[Column] Grant women freedom and rights over their own bodies
» LeeAn Jiyoung.
Freedom of person is the heart of the modern concept of human rights. Freedom of person is an innate human right based on natural law, and if it cannot be guaranteed, it is impossible for any person to possess dignity and rights as a human being. For women, freedom of person includes not only the right to a body that is not infringed upon wrongly by institutions of power such as the state, but also the right to autonomous choice on matters related to her body in the reproductive process, including sexual relations, pregnancy, abortion, childbirth and child care. This is because the woman’s body is the location of the reproductive process.

Guaranteeing women the right to self-determination for their own bodies and the right of making choices during the entire reproductive process, including pregnancy, abortion, childbirth and child care, is important first and foremost because they are basic conditions for women to participate as equal members in every society. This is because women suffer constraints on their participation in society and their economic activity if they are unable to make their own choices on matters such as pregnancy and childbirth. In other words, restricting women’s abortion rights not only infringes upon their freedom of person and individual rights, but it also violates their right to equality by creating social conditions such that they are unable to participate as citizens equally with male citizens. It is within this context that 23 of the 30 nations in the Organisation for Economic Co-operation and Development (OECD) have either legalized abortion or extended broad recognition to women’s abortion rights by including economic and social factors in their grounds for permitting abortion. The United Nations Convention on the Elimination of All Forms of Discrimination Against Women, as well as many international human rights laws, recognize abortion as an issue of reproductive rights and an issue related to women’s safety.

Conversely, South Korea has recently seen a rapidly spreading movement going against this international tide. Beginning late last year, certain obstetricians’ groups such as GynOB and the Korean Prolife Doctors Association blustered that they would file complaints against doctors performing abortion procedures. In November 2009, the Presidential Council for Future and Vision said that it would resolve the social and policy issue of South Korea’s low birth rate by applying criminal law to crack down on abortions. And in releasing its “Comprehensive Plan for Preventing Illegal Artificial Pregnancy Terminations” on Monday, the Ministry for Health, Welfare and Family Affairs presented measures centering on punishment, including the creation of a tip center to report doctors for performing abortions, without any measures of proper support for pregnancy and childbirth.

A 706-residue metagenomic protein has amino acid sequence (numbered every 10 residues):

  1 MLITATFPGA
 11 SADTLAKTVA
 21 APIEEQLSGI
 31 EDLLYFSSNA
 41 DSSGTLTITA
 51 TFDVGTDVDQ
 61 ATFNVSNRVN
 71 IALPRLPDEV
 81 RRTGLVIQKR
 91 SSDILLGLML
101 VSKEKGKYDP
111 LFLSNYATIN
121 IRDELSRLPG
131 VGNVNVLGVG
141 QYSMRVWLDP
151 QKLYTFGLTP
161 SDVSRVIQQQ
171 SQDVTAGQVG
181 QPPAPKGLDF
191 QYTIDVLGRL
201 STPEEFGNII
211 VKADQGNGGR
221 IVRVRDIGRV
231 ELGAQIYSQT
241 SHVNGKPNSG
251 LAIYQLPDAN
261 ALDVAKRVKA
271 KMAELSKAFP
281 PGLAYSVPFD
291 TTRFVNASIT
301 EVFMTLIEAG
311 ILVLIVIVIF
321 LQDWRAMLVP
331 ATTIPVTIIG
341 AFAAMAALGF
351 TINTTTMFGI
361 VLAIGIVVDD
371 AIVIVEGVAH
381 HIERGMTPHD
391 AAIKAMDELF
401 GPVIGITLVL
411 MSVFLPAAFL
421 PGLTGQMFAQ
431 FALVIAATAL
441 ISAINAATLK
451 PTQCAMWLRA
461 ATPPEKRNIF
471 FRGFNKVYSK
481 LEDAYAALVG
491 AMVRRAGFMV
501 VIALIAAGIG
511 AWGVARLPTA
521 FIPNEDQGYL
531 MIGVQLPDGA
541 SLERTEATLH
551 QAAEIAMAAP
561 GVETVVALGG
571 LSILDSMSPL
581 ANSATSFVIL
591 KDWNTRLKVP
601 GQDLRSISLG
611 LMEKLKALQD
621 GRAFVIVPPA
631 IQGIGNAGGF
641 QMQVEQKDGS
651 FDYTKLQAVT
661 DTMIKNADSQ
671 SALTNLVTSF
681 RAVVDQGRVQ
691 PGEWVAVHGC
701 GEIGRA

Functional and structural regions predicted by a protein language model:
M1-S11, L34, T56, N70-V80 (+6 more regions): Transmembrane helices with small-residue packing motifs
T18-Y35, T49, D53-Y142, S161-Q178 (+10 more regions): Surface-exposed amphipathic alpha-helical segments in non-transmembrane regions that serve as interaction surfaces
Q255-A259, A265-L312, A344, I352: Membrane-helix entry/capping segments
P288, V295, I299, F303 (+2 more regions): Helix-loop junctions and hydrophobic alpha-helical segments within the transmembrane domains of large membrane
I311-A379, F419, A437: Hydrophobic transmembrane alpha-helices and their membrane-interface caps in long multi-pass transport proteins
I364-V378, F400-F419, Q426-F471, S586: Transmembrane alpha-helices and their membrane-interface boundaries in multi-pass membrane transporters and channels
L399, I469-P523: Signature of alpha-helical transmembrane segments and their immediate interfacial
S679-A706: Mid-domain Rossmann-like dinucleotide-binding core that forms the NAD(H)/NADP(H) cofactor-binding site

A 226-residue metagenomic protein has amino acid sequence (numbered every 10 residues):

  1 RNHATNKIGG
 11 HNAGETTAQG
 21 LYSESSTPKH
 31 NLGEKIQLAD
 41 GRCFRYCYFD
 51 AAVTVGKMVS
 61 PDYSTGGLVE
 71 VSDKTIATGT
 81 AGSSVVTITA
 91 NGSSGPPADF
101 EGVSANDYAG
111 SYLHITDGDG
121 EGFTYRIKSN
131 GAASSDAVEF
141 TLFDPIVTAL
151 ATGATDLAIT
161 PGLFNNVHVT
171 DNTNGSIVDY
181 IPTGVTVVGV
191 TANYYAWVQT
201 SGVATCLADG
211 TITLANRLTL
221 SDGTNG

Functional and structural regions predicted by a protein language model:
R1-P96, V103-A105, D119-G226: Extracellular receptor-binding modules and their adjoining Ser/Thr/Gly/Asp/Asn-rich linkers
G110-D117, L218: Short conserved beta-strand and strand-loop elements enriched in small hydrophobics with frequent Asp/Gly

The idea of reducing abortions simply by strengthening criminal punishment of those involved, without any real measures for providing the socioeconomic conditions that would allow women the choice of carrying children to term, only has the effect of driving abortions underground and thus making them more expensive, as well as making it impossible for women to receive safely performed procedures. The result of this will not be a reduction in the number of abortions, as these opponents desire, but will force the women who do choose abortion to endure high costs and unsafe procedures.

As such, the abortion issue must be seen first and foremost as an issue of the freedoms and rights that a woman should possess over her own body in the reproductive process, and as an issue of the right to equality, the social condition that enables a woman to participate within a society as a citizen equal to men. It is of no help to isolate abortion as an issue and adopt the dualistic thinking that a woman who choses to have an abortion does not value life and a woman who chooses not to have an abortion does value life.

March 8 is the 102nd International Women’s Day. We still have a long way to go before women can rejoice in the freedoms and equal rights they have achieved over the past century. As we celebrate International Women’s Day, we should take to opportunity to once again cry, “Grant women freedom and rights over their own bodies.”

The views presented in this column are the writer’s own, and do not necessarily reflect those of The Hankyoreh.